Why In-Memory Computing Technology Will Change How We View Computing
January 6th, 2014 By: Industry Perspectives
Nikita Ivanov founded GridGain Systems in 2007, which is funded by RTP Ventures and Almaz Capital. Nikita has led GridGain to develop advanced and distributed in-memory data processing technologies, including a Java in-memory computing platform.
Big Data is BIG — in fact, it’s too big to be of any use without the technology capable of handling it. With businesses creating 2.5 quintillion bytes of data every day, it’s nearly impossible for them to gain timely, actionable insights from it without the right tools. In order to remain competitive, organizations must be able to make data-derived decisions from the unwieldy amounts of information springing from countless sources: geothermal sensors to social media sites, CRM data, GPS, supply-chain, and virtually any other segment of an organization where information can be analyzed. Unfortunately, most organizations created and ingest much more data than they can make sense of. Think of it as organizational sensory overload.
In order to get past organizational sensory overload and actually derive intelligence from its data, businesses must rethink computing. Traditionally, data is brought to the computation – a time-consuming, resource-intensive process. Due to the way that data is stored and accessed with traditional computing, latency actually increases as more data is placed in storage.
Think of this bottleneck as traffic caused by multiple lanes on a highway merging into a single lane during rush hour. As the number of cars on the highway increase, so too does the length of time stuck in traffic, likewise, with traditional computing, there is a positive correlation between the amount of data stored and latency.
On the other hand, there is In-Memory Computing (IMC). IMC technology essentially reverses a fundamental tenet of computing by bringing the computation to where the data is – in memory, which is orders of magnitude faster and frees resources. It is this reduced computational latency that makes deriving live action from streaming data possible. In fact, IMC is the only way to address data in-flight.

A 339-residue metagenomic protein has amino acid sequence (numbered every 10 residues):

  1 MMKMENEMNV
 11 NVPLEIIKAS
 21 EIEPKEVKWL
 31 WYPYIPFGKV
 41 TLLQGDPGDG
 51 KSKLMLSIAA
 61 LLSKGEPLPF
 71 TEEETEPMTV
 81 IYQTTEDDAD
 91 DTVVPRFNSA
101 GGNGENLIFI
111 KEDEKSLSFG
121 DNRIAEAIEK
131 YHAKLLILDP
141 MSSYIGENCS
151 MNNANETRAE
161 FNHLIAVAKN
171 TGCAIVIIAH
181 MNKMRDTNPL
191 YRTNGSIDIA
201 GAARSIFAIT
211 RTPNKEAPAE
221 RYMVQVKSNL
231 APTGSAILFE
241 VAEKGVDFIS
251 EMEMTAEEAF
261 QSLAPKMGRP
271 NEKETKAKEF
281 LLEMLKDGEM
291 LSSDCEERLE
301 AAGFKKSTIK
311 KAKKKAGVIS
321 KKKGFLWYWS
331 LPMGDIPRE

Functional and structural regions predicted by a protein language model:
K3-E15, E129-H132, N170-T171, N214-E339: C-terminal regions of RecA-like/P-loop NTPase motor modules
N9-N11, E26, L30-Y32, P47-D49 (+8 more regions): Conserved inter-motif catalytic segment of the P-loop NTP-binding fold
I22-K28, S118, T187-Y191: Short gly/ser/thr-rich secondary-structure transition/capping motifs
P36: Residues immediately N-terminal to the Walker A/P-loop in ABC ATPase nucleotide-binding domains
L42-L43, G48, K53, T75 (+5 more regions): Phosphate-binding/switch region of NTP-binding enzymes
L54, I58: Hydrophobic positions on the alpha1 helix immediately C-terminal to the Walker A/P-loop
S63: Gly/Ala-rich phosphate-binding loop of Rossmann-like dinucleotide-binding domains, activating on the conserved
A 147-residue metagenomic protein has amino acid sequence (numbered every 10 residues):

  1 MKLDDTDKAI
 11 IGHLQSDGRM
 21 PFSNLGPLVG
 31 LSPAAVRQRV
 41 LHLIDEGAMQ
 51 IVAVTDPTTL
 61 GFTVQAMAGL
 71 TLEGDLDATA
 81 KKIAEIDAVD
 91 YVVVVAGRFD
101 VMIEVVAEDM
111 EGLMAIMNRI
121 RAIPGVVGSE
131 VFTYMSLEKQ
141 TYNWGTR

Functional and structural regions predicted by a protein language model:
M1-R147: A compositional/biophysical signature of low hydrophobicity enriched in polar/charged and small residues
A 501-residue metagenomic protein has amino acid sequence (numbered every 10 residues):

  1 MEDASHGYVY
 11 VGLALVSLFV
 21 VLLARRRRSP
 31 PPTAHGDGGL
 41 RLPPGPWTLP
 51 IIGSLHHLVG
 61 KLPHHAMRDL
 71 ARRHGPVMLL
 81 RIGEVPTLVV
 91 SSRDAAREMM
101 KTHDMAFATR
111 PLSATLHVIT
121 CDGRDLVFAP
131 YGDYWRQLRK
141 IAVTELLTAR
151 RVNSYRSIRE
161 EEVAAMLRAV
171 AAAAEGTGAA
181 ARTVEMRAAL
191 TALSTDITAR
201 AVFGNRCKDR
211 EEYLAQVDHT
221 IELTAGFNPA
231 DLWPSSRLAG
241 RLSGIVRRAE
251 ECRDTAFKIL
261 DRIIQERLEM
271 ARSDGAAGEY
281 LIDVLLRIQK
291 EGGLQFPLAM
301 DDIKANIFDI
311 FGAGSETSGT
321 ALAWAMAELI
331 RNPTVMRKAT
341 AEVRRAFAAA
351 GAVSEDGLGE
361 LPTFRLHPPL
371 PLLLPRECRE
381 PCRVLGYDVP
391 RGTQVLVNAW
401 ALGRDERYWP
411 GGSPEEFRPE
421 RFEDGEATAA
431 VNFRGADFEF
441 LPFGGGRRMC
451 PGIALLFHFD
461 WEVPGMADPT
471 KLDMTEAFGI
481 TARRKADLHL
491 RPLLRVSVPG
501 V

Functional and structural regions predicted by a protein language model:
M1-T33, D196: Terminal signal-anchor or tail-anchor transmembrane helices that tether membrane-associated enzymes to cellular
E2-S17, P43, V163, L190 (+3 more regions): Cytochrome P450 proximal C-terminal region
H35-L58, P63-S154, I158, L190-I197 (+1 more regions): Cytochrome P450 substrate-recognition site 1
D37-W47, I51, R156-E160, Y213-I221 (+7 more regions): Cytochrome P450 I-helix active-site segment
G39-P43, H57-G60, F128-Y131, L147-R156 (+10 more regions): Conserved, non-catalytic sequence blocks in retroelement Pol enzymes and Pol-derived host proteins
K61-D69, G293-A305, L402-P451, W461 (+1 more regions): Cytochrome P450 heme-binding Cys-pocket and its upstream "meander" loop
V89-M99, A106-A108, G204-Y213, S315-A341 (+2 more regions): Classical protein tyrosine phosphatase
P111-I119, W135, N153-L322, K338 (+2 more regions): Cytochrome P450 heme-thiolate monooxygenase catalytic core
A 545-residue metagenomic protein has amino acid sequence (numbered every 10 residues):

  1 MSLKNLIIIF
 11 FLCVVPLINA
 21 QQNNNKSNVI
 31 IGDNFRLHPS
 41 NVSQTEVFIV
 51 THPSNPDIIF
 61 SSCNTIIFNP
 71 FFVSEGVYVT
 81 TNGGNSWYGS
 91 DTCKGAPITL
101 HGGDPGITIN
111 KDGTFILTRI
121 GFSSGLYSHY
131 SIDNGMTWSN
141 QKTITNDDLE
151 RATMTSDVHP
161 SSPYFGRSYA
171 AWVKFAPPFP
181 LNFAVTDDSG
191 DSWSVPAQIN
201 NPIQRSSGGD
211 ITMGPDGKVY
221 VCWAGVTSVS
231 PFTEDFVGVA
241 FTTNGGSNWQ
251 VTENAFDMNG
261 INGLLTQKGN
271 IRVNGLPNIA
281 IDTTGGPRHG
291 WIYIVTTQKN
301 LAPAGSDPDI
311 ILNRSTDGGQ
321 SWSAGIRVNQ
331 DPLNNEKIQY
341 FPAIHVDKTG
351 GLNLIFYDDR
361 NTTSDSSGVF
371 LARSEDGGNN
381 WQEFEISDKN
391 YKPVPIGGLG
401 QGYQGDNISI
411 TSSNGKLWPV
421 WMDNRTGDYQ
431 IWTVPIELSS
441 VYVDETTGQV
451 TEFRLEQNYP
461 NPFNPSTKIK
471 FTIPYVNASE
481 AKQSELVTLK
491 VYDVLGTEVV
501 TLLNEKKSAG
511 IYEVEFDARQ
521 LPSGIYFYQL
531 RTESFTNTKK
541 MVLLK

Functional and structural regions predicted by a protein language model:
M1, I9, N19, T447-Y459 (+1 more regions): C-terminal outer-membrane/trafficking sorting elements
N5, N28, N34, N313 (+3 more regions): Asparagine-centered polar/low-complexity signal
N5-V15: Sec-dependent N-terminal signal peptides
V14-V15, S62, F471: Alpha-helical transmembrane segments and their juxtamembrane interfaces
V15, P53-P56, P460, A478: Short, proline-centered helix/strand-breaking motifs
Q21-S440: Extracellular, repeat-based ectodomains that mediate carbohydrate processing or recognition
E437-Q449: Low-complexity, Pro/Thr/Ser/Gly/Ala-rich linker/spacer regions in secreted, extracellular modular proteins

Moving Beyond the Traditional Methods
IMC technology makes it possible for organizations to conquer challenges that are beyond the capabilities of traditional technology. With IMC, businesses and organizations are able to provide real-time answers, while looking across vast amounts of data, expanding the possibilities for real-time decision making. This means that businesses could then use this data to better understand customer preferences and behaviors, and detect other correlations that they’d otherwise overlook.
Examples of data-oriented tasks that require the high performance computing capabilities of In-Memory Computing include:
- In the financial services industry, organizations may only have a fraction of a second to analyze a wide range of datasets in order to detect fraud and/or market risk.
- In the oil and gas industry, companies must analyze large volumes of real time data to monitor pipelines and seismic sensors.
- In the logistics industry, real time data is used to calculate pickup and delivery routes, based on package location, traffic and weather conditions.
- In sales and marketing, businesses must be able to track every single item in every store, and analyze sales patterns and trends in real time.
- In healthcare, organizations could use real time data to diagnose and treat patients.
At the rate organizations are creating data, it’s unsurprising that much of it goes unused and insights go undiscovered. If enterprises could move a hundred, or even a thousand times faster, the possibilities it could derive from its data are endless. With the adoption of IMC, these possibilities are becoming realities every day.
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